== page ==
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Both of the code snippets assumes he is passing something to the main function and wan't to return something. At this point you are just as well off using "void main()" and not returning anything.

PHP Code:
  int main(int argc, char *argv[])  

PHP Code:
 return 0;  

#13
September 16th, 2003, 09:54 PM
 ClayDowling
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Jeremy,

You're correct in that assumption. I write the line that way by force of habit. It's worth noting though that the runtime startup code from libc will look for that function rather than what you suggest. Obviously, the linker copes just fine, but I thought that it might be a good idea to make my function match what it's looking for.

Curious thing about the -lm that I should have needed. Dev-Cpp didn't bat an eyelash when I didn't include it. What I think is more likely is that the functions actually reside in libc in this particular implementation, and libm is just a dummy stub. That or the compiler figures it out all on it's little lonesome and links to libm for us.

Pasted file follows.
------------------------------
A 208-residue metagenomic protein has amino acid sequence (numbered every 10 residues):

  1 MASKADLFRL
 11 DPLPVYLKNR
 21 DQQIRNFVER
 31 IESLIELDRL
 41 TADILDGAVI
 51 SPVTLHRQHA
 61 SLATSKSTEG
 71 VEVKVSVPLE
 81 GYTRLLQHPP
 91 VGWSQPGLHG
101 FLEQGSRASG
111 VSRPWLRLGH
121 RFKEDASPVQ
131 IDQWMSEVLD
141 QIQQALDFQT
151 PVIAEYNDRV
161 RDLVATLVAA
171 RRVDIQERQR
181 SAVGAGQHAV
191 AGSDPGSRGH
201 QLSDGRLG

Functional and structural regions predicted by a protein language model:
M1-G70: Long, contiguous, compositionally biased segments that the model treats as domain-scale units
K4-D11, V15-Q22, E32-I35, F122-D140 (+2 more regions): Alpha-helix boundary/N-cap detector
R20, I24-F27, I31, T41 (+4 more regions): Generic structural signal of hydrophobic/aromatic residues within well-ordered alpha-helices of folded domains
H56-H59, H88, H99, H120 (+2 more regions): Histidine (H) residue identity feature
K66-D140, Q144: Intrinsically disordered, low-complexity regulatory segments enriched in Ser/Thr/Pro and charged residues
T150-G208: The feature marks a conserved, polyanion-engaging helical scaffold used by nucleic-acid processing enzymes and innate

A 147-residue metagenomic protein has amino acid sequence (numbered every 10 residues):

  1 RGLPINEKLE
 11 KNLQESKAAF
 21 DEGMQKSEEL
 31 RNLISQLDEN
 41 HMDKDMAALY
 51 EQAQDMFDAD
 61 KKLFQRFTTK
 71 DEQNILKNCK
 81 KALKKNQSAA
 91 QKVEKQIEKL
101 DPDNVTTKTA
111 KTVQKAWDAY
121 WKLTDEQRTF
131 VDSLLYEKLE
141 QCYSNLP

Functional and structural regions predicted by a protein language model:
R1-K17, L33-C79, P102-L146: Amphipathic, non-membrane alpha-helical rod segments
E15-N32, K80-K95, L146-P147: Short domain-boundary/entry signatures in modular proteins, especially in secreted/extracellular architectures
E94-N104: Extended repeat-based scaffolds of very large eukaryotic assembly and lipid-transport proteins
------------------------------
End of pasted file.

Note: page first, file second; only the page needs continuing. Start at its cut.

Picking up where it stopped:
You're right though, everything in my past has suggested that it's a good idea to link against libm. I didn't even notice this anomaly until you pointed it out.

As for learning resources, I learned this language by reading The C++ Programming Language by Bjarne Stroustrup. I'm told that it's a little too challenging for the begginer, but first year CS students that I've recommended it to thought it was a great book to learn from. Probably indicates that it's good for some people, and a bad choice for others.

#14
September 16th, 2003, 10:27 PM
 JeremyL
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You guys are allot smarter then I as a CS major in his second semester of classes. I just didn't want azrael to get confused, or worry about what those lines were doing and think it had an effect on his current issue.